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Freezing Asparagus for the Winter!

May 09, 2019
You can pickle or can asparagus for the winter, but I am much much too lazy for such things.  I'll freeze asparagus as it takes next to no effort. It's...

Sue's Fiddlehead or Asparagus Pasta

May 09, 2019
You have to love our customers.  They love food and cooking as much as I do, and they SHARE their recipes!! Here is Sue's fiddlehead pasta Sue’s Fiddlehead Pasta 2...

Asparagus Chevre Toast...an easy party pleaser

May 09, 2019
Grill your local asparagus as per my "Asparagus on the BBQ" recipe. Take one sliced ciabatta loaf from our bakery. Brush one side of the ciabatta with grape seed oil. ...

Asparagus on the BBQ

May 09, 2019
The only way I will eat asparagus is on the BBQ.  We make this dish at least 3 times a week during asparagus season. Heat your grill to high, then...

Erin's pasta sauce with frozen tomatoes.

May 09, 2019
This is how I make up my pasta in the winter.  Its fresh taste brings a blast of summer memories back. An hour or two before supper get 6 tomatoes...

Fall Food Box - October 15

Full Produce Shares will Receive a Minimum of 9 of the Following 11 Items:

Spinach: Spinach is from Jonathan's Farm in St. Andrews. Store in a sealed bag in the fridge for 1-2 weeks. I put handfuls into smoothies for extra nutrients, make spinach salads or chop up and fry with eggs/omelettes. You can put some chopped spinach into a quesadilla or on a tomato mozzarella and spinach pizza!

Try just a simple Spinach Salad 

 

Butternut Squash:  Winter squash is from Wild Earth Farm in Dugald. Store on the counter, in the pantry, or anywhere that is cool and dry and it will last for 2-3 months. This is one of the most popular squash among our customers and for good reason! It has a sweet creamy orange flesh and a thin pale orange skin (must be peeled). It makes the BEST soup, but I've also used it for a butternut squash mac and cheese, squash and kale lasagna and roasted in small cubes for a fall salad.

Try roasting your butternut squash! 

Grape Tomatoes:  Tomatoes are from Nico at Twin River Gardens. Store on the counter for 1-2 weeks. Quarter for a greek salad with the red onion, dill, and cucumber or a garden salad. Slice for an omelette or on top of a flatbread or pizza. Blister them in a pan with chicken, garlic and basil or mix into pasta for a simple sauce.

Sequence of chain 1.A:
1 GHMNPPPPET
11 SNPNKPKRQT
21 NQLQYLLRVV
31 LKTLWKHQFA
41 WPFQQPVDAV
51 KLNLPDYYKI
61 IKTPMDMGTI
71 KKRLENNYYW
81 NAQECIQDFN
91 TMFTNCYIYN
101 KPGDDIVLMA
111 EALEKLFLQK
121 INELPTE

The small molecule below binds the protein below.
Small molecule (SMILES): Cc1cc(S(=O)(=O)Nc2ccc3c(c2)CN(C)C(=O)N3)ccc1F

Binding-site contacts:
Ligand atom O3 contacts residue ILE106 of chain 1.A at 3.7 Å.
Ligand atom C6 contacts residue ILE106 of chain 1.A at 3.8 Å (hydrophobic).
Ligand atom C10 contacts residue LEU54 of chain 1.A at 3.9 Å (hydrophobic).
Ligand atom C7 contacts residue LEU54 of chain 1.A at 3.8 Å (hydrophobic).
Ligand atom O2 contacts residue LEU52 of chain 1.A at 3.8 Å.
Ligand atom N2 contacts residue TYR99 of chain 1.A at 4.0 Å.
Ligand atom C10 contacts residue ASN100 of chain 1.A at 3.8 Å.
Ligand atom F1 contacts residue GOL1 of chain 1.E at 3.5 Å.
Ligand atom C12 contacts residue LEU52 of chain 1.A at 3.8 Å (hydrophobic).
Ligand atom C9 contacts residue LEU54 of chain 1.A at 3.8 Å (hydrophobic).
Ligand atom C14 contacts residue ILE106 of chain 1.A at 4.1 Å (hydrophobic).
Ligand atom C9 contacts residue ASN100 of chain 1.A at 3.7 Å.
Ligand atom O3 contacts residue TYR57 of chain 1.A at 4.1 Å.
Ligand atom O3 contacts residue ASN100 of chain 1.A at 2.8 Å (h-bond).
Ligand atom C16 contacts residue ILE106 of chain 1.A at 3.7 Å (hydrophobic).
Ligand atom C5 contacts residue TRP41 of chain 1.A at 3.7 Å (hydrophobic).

Eggplant:  Eggplant is from Nico at Twin River Gardens. This variety is long, thin and light purple in colour. Store at room temperature or in a cool place such as a pantry or counter for about 1 week. Slice up the eggplant and stir fry with teriyaki over rice or grill in half lengthwise on the BBQ.

 

Leeks:  Leeks are from Nico at Twin River Gardens. Store in the fridge crisper for 2 weeks or more. It's in the onion family with lots of circular thin layers. The layers need to be cut and washed because sand and dirt get stuck inside of them. Then sauté the leek with butter and fry up some potatoes or chicken.

Sorrel:  Sorrel is from Nico at Twin River Gardens. Sorrel is delicious used as a herb or as a salad green -- its tartness is really refreshing. A traditional way to enjoy sorrel is cooked into a sauce and served with fish, lending a lemony flavour without the use of lemon. It's also great cooked into soups or stews.

 

Beefsteak Tomatoes:  Tomatoes are from Greenland Gardens - a greenhouse in St. Anne, MB. Store on the counter or in the fridge for 1-2 weeks. They're nice large tomatoes, free from the blemishes that wind and rain induce. Perfect to slice for toasted tomato sandwiches, burgers, or veggie pizza. Dice up to add to a chilli or stew, or make tomato basil bruschetta. 

Kalettes: Kalettes are from Blue Lagoon Farm. They are a cross between kale and Brussel sprouts. The plant is touted as being a highly nutritious vegetable that may be eaten as raw or cooked. 

 

Rainbow Beets:  Beets are from Jonathan's Farm. Store the beets and the leaves in the fridge for up to 2 weeks. Don't throw away the leaves! They can be sautéed with the stems in a stir fry or put the leaves in a smoothie or use for beet rolls. The beets are very popular cut up small and roasted for a salad with goat cheese and basil. They can also be roasted as a veggie mix with zucchini, potatoes and squash or boiled in the oven.